Why Should Family Offices Consider Investing in the Sector?

Despite the large majority of family offices (>85%) that avoid investment in the space, the healthcare and life sciences sectors are still seeing an uptick from progressive family offices for a variety of reasons:

  • Unmet need. Several family offices choose to specifically invest in a particular area of unmet need; often a disease that has affected members of their family, such as Alzheimer’s, cancer or cardiovascular disease. Their personal interest drives investment choices.
  • Legacy. Some specialist family offices are often willing to invest in riskier areas if there is potential for involvement in the creation of major disruptors in the form of novel therapies. Families take their legacy into account as well as the potential for financial gain.
  • Evergreen fund. In many cases, any profit made via an investment in life sciences is recycled back into the area of research in an evergreen model. This acts as a form of philanthropy, and also has numerous tax benefits for the family office.
  • Control. Direct investment in life sciences provides the family with a much greater level of control than investment through a VC fund.
  • Avoiding public market risk. The trend towards direct investment is in part due to the market crashes in prior years, when many family offices lost huge sums of money invested in the public market by their registered investment advisors. Investment in illiquid assets is one way of lowering this added risk factor.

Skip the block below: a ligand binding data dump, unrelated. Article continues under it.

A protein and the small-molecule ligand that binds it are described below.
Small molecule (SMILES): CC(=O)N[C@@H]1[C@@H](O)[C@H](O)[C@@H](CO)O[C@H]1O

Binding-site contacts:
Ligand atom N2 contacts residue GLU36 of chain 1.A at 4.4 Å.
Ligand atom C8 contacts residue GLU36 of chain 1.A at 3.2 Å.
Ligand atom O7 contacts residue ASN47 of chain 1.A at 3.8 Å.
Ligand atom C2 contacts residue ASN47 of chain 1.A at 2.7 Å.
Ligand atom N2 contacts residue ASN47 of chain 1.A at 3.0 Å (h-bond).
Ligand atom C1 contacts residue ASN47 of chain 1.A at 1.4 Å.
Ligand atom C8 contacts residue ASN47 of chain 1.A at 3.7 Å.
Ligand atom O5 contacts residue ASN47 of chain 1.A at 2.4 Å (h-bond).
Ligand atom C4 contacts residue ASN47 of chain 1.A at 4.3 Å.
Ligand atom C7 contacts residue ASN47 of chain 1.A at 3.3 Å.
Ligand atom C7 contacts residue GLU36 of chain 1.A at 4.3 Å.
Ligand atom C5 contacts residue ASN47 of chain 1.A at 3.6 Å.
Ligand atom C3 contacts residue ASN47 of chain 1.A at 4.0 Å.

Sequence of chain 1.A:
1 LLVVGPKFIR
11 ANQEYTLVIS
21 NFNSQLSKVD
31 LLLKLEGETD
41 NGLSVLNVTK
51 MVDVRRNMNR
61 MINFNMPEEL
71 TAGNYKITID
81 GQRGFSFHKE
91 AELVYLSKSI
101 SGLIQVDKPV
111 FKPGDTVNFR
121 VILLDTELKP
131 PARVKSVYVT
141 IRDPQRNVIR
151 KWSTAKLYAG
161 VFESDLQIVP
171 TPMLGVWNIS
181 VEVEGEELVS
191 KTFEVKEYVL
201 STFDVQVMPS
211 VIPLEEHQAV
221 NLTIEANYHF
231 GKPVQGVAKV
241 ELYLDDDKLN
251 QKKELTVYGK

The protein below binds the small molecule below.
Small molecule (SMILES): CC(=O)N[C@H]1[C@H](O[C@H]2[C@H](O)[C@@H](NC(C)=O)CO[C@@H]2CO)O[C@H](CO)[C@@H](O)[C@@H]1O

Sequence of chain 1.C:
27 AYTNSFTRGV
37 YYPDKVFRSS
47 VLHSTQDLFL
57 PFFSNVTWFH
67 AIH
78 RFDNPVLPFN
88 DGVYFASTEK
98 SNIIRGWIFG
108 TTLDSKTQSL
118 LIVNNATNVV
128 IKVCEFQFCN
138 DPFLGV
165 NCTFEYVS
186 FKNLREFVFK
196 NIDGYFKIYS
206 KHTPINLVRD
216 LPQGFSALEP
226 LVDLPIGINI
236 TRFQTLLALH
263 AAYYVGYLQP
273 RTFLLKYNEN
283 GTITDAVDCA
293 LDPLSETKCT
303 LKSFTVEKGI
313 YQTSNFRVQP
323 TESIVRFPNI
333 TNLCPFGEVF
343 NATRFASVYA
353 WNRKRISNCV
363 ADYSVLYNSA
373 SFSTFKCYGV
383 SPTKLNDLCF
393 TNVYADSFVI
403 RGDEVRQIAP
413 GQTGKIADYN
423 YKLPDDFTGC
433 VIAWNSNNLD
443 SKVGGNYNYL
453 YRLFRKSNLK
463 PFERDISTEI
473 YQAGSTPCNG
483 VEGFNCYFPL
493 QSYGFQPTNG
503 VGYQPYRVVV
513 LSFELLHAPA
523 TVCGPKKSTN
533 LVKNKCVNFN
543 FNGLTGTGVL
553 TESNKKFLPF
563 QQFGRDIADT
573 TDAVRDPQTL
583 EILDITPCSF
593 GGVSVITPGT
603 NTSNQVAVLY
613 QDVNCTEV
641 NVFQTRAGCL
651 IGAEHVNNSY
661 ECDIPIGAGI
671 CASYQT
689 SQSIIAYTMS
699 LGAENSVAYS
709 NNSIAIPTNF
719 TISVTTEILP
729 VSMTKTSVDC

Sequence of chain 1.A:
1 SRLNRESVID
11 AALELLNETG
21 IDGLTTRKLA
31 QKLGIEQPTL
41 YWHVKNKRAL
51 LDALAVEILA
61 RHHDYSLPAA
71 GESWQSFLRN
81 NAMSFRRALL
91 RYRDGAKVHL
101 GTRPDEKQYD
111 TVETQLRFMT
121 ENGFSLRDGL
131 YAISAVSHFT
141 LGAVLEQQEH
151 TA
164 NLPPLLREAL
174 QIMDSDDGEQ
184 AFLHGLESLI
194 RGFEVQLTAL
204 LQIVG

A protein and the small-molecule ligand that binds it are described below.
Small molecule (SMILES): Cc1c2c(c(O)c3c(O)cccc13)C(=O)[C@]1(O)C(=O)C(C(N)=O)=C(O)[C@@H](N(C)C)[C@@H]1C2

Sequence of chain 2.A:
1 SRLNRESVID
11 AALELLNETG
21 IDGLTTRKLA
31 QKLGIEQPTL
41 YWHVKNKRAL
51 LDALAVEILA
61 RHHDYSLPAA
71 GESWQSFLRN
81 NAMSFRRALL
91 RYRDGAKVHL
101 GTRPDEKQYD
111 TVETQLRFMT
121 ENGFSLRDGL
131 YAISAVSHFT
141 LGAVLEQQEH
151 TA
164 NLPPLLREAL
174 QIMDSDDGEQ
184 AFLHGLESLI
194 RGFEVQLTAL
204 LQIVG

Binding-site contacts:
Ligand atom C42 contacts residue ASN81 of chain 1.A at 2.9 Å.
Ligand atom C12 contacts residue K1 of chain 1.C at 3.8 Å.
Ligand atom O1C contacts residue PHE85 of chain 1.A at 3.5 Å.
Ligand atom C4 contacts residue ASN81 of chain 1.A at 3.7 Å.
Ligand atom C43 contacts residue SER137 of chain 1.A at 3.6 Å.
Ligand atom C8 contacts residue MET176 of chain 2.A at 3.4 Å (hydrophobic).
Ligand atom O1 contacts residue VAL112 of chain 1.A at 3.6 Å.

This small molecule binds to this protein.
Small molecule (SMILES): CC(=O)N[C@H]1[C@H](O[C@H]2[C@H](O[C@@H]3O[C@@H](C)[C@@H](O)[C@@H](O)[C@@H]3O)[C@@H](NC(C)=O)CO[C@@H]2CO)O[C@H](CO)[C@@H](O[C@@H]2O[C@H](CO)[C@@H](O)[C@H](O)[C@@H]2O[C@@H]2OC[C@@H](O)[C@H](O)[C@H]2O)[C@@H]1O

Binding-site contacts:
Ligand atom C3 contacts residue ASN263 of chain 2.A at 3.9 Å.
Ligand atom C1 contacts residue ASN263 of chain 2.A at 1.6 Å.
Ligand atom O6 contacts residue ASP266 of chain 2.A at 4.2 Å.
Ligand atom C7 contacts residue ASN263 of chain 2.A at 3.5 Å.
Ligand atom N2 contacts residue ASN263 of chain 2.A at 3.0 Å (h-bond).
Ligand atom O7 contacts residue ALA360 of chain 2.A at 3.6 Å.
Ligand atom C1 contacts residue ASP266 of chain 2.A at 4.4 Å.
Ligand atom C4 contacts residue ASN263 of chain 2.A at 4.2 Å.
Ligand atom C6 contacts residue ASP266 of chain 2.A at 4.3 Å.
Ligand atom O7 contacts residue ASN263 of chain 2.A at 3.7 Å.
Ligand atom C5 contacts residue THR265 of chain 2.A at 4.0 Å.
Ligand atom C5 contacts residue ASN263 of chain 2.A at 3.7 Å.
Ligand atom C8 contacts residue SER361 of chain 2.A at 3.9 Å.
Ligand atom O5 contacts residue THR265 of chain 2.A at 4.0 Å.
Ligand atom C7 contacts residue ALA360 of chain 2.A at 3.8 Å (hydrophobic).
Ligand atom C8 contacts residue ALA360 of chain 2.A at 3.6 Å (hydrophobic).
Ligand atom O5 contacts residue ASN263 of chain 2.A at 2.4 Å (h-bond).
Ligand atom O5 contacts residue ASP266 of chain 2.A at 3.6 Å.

• Passion. Direct investment in life science companies allows families to work directly with scientists who share their passion for advancing unmet medical needs.
  • Outsourcing expertise. Outside consultants who see the potential and have the expertise to perform due diligence within these sectors are actively directing and inviting family offices to this space.

Explore Your Options

The global healthcare and life sciences industry is one of the greatest sources of innovation available today. Life science research has resulted in scores of breakthrough therapies and new methods for the early detection and treatment of disease. The current healthcare and life sciences markets represent a unique opportunity to invest in companies at varying stages of development and risk but with large reward potential.

If you run or are affiliated with a family office and wish to learn how you can get more involved in investing in this space, please contact our Managing Director and leader of our Life Sciences and Healthcare Practice Groups David H. Crean, PhD. here. We can provide additional insight and connect you with groups that can reduce your risk and increase the probability of impact and success.

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This article is provided for informational purposes only and does not constitute an offer, invitation or recommendation to buy, sell, subscribe for or issue any securities. While the information provided herein is believed to be accurate and reliable, Objective Capital Partners and BA Securities, LLC makes no representations or warranties, expressed or implied, as to the accuracy or completeness of such information. It should not be construed as investment, legal, or tax advice and may not be reproduced or distributed to any person.